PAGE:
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Letters extra: value of RE

It is good to know that young people are so positive about RE (Lat Blaylock, Curriculum Special) although one notes that five of the six quoted in The TES last week had a faith already and so were well disposed, one assumes, to religion. But there would seem to be cause for concern. It seems they have fully imbibed the lessons RE has been designed to teach them; they believe in giving respect to everyone, in seeing both sides of arguments and discussing their beliefs with others.

They are convinced that ignorance causes lots of problems and that RE will save them from falling into such errors. They have, in short, been taught to think in certain ways. So the claim that RE will not tell them what to think is a hollow claim. It is time we gave up all such talk so that we can discuss what really matters; what should RE teach them to think?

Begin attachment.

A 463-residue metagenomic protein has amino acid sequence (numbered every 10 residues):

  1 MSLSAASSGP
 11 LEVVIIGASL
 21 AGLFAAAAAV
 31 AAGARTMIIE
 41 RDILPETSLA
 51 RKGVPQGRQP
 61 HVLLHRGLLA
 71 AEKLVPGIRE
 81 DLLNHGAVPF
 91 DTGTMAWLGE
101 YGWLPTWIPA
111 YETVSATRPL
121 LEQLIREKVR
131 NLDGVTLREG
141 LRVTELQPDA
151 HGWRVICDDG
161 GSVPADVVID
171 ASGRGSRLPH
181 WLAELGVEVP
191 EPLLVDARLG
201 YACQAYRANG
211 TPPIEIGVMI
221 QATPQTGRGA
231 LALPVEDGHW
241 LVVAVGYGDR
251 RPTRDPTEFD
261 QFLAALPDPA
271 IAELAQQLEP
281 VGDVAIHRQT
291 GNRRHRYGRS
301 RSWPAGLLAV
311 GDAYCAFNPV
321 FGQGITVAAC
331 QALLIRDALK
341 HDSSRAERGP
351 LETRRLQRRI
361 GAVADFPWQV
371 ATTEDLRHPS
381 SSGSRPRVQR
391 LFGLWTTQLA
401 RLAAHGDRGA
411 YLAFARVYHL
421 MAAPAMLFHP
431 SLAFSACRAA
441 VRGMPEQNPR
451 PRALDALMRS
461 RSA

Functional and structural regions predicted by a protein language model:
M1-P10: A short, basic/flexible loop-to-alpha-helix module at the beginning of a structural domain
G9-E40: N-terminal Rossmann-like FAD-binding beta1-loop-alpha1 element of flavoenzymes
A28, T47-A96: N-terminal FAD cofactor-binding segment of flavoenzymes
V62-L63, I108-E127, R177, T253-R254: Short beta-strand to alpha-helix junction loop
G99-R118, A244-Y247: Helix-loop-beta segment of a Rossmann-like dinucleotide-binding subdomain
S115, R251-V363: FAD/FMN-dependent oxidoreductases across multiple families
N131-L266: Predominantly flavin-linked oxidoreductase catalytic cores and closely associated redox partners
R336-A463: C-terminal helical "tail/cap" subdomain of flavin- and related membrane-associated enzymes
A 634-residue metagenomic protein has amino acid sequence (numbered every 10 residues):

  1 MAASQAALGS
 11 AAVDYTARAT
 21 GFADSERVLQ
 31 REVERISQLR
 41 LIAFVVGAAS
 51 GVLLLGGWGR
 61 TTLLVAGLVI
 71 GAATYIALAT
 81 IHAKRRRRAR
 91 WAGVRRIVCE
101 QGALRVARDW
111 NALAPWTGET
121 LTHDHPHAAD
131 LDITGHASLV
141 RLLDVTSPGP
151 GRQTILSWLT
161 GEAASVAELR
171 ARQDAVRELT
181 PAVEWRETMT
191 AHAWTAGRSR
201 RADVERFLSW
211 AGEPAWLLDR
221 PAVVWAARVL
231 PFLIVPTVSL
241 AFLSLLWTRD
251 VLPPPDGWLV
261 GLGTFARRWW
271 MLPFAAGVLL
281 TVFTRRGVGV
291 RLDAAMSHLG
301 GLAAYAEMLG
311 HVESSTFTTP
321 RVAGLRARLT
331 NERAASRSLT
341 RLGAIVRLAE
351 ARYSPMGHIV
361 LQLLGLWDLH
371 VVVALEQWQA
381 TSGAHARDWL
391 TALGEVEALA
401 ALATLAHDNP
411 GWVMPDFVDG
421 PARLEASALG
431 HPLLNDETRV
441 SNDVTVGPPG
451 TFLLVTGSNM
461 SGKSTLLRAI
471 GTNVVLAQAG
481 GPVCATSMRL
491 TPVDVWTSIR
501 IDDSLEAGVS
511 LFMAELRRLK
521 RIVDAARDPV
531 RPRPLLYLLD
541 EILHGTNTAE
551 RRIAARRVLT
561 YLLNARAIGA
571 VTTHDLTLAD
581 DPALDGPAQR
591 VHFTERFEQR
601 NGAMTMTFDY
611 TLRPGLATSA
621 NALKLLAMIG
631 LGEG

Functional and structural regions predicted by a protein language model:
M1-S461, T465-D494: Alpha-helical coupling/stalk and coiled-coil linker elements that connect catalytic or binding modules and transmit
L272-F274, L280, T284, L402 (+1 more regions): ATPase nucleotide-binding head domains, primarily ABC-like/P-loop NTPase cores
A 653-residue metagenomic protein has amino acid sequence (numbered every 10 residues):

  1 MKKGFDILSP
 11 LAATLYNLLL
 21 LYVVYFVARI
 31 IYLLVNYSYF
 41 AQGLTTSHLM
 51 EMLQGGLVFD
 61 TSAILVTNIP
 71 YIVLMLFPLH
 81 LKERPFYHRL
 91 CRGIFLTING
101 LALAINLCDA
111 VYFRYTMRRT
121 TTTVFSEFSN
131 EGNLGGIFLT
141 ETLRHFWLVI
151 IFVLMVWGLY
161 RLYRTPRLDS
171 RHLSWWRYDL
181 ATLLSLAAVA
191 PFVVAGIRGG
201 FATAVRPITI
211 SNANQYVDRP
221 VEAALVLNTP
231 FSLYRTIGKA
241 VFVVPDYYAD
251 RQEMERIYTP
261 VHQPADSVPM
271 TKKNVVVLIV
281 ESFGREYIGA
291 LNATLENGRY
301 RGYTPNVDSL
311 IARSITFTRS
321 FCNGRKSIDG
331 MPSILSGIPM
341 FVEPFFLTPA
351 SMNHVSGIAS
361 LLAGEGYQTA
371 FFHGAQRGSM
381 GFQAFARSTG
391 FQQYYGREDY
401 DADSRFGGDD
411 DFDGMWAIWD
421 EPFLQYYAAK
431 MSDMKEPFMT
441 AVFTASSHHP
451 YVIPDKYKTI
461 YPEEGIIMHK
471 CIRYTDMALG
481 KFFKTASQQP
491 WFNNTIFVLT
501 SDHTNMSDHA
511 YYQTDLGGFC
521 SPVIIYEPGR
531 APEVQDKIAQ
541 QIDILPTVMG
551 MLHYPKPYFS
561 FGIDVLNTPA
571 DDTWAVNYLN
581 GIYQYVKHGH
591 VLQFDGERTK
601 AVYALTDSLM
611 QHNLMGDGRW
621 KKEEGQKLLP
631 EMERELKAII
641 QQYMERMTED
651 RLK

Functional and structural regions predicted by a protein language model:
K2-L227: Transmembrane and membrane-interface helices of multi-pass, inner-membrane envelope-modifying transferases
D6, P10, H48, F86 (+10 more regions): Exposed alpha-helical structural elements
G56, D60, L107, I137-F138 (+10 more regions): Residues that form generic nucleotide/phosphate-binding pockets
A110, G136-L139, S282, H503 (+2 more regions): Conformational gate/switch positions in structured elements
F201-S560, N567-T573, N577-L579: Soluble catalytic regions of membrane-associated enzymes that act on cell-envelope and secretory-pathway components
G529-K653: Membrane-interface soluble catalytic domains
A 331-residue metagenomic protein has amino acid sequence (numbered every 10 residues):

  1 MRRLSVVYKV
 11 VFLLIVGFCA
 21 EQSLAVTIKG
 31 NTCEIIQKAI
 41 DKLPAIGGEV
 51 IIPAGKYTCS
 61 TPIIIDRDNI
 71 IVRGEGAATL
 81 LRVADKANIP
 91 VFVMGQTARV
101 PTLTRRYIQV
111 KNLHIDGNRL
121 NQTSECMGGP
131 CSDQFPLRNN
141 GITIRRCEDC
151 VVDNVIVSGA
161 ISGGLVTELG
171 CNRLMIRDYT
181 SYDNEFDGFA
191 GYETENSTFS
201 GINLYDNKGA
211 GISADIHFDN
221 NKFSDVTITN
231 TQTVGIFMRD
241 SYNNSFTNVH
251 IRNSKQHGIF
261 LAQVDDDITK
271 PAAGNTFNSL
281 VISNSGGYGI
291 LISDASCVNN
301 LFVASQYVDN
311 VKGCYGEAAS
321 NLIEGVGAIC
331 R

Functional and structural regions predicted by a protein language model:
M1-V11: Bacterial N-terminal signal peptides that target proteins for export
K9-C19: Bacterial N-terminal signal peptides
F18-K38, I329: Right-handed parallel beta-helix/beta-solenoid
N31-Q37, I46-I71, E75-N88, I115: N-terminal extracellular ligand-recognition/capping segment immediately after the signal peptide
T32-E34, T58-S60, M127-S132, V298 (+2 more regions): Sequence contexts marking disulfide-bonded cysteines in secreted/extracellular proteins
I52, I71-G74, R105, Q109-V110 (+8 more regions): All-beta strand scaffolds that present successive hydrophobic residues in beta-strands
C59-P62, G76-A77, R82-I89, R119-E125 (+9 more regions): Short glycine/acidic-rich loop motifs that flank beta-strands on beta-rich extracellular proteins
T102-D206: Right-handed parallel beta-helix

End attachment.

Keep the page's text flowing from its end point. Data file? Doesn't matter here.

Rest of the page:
We could begin by asking whether the lessons that these young people are learning are true. Is it really true that ignorance causes grave problems? If so then we should be very worried indeed since it will never be possible to know about all the religions one is likely to come across. Should we respect everyone? There are surely some people one should not respect (persistent liars, cheats, muggers and blasphemers etc). Is discussing other people's beliefs when they are at total variance with one's own worthwhile? Might it not be better to discuss football or collect for a charity? Seeing both sides of an argument is important but only of value if one has learned to come to a decision. Such a decision will need to be informed, in religious education, by a grasp of a particular religion.

Could it be that RE has become a vehicle of political correctness rather than a tool for radical thinking?

Penny Thompson
Crosby,
Liverpool L23

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